Oh, hidden object games, why must you be so divisive? I’m a huge fan of hidden object games, but my boyfriend usually can’t stand them, and more frequently, people just have no idea what they are unless I mention something like Where’s Waldo.
Lately there’s been more of a kick to get away from the I Spy model of finding random things in a picture to incorporating the hidden objects into some kind of story. A port of a casual PC game, The Mystery of the Crystal Portal is sort of what you’d get if you combined Indiana Jones with Where’s Waldo: lots of international travel and intrigue while seeking out random objects.
The heroine of the story is Nicole Rankwist, an intrepid young reporter from the 1920’s, whose archaeologist father has disappeared while searching for, surprise surprise, the mysterious Crystal Portal. While following the international trail of dear old dad, you must collect up a number of various items, most of which are appropriate to the setting, but the placement of these objects is often, er, unusual. For example, there’s no good reason for a teapot to be sitting on the roof, even if you are in Japan.
The artwork in the game is actually quite lovely. The various countries and areas you visit are unique and detailed, and usually the objects look somewhat incorporated to the scene, so they’re not just stuck into the picture haphazardly. And the music is similarly scene-appropriate. I’d love it if these games didn’t necessarily pander to the broadest cultural stereotypes, but that’s a battle for another day.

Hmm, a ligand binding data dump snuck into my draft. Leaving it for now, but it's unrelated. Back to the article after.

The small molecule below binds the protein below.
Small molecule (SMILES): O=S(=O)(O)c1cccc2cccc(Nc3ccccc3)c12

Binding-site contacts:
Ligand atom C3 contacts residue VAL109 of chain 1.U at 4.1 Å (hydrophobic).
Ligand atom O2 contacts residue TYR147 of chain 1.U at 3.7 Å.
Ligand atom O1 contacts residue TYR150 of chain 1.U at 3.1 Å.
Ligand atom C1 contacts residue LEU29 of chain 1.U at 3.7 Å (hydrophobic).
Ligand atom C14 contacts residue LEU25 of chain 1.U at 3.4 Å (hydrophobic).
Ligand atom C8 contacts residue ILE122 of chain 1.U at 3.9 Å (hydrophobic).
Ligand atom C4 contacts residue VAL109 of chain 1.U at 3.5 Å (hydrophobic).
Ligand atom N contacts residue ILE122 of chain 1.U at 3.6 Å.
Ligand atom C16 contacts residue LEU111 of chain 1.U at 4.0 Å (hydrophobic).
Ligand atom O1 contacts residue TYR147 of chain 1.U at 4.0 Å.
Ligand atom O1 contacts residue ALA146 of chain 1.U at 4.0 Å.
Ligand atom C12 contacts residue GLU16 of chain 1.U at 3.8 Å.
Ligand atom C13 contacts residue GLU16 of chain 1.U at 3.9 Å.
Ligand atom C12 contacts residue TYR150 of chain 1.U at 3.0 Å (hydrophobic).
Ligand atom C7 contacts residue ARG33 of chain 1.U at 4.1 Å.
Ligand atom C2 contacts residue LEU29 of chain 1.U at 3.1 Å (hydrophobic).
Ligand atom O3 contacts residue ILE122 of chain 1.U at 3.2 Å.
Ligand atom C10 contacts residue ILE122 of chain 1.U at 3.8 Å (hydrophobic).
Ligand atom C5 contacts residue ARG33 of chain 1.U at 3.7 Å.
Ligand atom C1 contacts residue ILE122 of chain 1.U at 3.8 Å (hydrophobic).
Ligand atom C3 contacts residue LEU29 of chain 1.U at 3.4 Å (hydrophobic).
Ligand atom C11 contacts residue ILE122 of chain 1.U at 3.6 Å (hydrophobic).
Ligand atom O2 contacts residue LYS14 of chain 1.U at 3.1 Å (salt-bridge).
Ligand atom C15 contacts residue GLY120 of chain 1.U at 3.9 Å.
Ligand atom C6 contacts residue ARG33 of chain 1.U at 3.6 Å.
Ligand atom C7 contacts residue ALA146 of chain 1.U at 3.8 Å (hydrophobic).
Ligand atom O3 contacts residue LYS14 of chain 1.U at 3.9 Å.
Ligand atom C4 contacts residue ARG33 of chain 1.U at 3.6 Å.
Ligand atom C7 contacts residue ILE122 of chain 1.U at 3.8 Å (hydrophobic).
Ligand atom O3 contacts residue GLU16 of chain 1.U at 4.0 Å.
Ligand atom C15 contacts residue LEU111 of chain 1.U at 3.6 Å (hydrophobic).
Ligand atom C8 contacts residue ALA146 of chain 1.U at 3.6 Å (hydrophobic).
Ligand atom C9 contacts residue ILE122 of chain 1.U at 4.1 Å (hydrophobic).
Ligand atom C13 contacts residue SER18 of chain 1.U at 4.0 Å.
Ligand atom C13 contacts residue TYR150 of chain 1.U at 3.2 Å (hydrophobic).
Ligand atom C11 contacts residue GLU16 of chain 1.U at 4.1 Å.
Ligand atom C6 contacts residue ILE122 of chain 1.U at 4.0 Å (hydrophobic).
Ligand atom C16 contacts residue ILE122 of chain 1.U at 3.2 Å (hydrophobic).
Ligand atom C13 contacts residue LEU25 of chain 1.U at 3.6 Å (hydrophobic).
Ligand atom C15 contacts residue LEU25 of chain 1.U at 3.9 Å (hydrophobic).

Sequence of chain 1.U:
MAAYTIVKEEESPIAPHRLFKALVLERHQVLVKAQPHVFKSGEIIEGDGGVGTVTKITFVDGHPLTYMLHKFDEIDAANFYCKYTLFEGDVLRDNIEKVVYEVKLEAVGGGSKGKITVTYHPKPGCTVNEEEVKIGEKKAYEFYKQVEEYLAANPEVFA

The settings are all highly interactive, with the sets of objects you’re looking for actually nested into the scene. Find a hotspot and pictures of four or so objects to look for will pop up. Once you find an object, you must then drag it over to the appropriate hotspot, and sometimes objects are hidden behind or within other items. This adds an additional layer of challenge, but even with that, the game is very short, only lasting a few hours and with very limited replay value.
Although brief, this is a very polished example of the genre. Fans will certainly enjoy it, although others may find it a little on the slow side. In general the interface works quite well, although I was filled with a sputtering rage every time I earned a medal prompting me to post to Facebook. I couldn’t figure out how to turn this “feature” off, and it irritated me every single time.
If you get stuck, you can get a free hint every few minutes, but they also prominently advertised an option to purchase extra hints for $0.99. Now, this didn’t interfere with the gameplay at all, but it stood out as a particularly stupid option, one that smacked of pointless money-grubbing, and I found it a highly distasteful move.
Overall, The Mystery of the Crystal Portal is a very pretty game, and you can certainly get a few hours of solid game time out of it, but it is slow and you must be wary of extra sales features. The full price of $4.99 is much too high for what it offers, but if you act now, there is a 40% off sale until May 3rd.
Here is a video demo of the The Mystery of the Crystal Portal app on the iPhone
This 3rd Party App is available at the Apple iTunes AppStore. Browse the full list of all AppStore apps filed under the AppStore category.
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